Confronting the Roadblock

Research output: Chapter in Book/Report/Conference proceedingChapter

2 Scopus citations


Despite the role that Congress would play in the eventual passage of legislation like the Civil Rights Act 1964 and the Voting Rights Act 1965, its role during the war has traditionally been overshadowed by a focus on the steps towards racial equality taken by the Supreme Court and the White House. The war years did not pave the way for those later developments but instead represented a period of conservative retrenchment in Congress. Southern Democrats tightened their grip on the reins of power during the war. Inside key committees, they crushed many nascent efforts at reform; in the House and Senate, they worked with conservative Republican allies to stop the rest. In the end, southern Democrats succeeded in stalling meaningful civil rights legislation. As a result, congressional conservatives emerged from the war more confident in their abilities to prevent change and more determined to use them to defend white supremacy in the postwar era. Yet there was one unexpected legacy of conservative defiance. Incoming young liberal Democrats learned the importance of controlling congressional machinery.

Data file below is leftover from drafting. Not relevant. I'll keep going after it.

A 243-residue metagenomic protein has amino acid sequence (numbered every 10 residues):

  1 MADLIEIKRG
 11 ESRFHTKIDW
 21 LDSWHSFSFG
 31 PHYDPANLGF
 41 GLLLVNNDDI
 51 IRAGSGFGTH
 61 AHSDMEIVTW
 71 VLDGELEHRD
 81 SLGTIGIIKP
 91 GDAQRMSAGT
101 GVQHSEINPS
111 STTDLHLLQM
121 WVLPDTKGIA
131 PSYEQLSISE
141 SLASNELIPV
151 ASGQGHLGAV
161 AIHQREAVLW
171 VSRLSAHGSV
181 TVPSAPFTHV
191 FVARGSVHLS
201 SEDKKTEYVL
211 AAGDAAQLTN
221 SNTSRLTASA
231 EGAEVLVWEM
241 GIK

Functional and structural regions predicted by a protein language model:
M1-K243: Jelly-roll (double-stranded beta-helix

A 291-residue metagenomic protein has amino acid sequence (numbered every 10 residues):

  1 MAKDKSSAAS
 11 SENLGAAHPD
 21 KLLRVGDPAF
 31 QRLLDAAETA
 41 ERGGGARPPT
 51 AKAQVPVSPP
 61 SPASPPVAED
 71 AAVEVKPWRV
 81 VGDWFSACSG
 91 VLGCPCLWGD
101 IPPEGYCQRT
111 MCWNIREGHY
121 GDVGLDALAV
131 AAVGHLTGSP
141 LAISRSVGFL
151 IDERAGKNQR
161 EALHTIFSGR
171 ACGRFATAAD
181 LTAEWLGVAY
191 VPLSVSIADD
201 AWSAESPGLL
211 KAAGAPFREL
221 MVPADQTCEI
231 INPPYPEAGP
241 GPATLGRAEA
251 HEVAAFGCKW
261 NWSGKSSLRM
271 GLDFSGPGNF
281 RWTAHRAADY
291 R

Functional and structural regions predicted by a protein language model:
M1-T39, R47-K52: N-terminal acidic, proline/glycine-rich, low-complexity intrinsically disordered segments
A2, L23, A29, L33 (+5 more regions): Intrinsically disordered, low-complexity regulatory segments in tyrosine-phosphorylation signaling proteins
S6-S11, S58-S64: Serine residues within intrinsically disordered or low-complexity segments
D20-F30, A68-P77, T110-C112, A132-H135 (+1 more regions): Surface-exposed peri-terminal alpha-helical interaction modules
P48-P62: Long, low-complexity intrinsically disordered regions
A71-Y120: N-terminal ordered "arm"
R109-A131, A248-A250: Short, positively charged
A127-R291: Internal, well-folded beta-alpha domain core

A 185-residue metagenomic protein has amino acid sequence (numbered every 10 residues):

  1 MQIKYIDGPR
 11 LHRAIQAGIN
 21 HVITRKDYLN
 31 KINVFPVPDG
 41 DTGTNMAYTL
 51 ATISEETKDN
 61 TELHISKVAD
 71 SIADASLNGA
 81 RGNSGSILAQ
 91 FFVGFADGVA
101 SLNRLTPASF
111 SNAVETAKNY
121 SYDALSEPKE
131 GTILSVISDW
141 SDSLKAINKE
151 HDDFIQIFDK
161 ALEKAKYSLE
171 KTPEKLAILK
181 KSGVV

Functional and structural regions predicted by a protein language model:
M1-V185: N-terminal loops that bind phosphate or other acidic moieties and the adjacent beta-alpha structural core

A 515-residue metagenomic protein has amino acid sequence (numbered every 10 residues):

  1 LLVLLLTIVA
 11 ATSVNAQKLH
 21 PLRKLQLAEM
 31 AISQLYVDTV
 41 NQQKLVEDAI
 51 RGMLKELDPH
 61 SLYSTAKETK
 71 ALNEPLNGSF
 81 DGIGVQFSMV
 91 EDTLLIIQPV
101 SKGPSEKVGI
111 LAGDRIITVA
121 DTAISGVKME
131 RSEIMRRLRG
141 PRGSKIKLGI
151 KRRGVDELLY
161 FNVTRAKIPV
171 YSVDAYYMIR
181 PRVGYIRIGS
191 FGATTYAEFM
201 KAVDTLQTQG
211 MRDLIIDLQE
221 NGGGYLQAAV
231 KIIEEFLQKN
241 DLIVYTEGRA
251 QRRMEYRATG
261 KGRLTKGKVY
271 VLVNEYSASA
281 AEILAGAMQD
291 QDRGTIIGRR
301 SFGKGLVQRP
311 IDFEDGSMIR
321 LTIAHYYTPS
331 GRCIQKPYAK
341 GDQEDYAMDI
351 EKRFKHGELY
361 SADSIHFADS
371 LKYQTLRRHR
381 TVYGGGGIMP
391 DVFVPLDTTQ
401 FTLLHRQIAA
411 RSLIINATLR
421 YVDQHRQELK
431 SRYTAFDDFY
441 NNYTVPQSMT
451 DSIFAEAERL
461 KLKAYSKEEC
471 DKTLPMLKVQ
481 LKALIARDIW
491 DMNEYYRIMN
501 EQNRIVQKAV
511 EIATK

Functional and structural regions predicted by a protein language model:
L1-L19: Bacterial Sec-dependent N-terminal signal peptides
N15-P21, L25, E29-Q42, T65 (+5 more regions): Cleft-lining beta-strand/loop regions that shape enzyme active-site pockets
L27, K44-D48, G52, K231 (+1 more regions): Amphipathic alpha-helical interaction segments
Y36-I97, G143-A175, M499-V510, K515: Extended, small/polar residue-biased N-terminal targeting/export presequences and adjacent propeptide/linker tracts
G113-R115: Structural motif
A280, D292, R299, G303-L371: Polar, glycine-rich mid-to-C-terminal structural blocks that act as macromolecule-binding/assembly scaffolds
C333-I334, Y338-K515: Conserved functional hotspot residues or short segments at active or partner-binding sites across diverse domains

Original languageEnglish (US)
Title of host publicationFog of War
Subtitle of host publicationThe Second World War and the Civil Rights Movement
PublisherOxford University Press
ISBN (Electronic)9780199932641
ISBN (Print)9780195382419
StatePublished - May 24 2012

All Science Journal Classification (ASJC) codes

  • General Arts and Humanities


  • Civil rights act
  • Congress
  • Reform
  • Southern democrats
  • Voting rights act
  • White house
  • White supremacy


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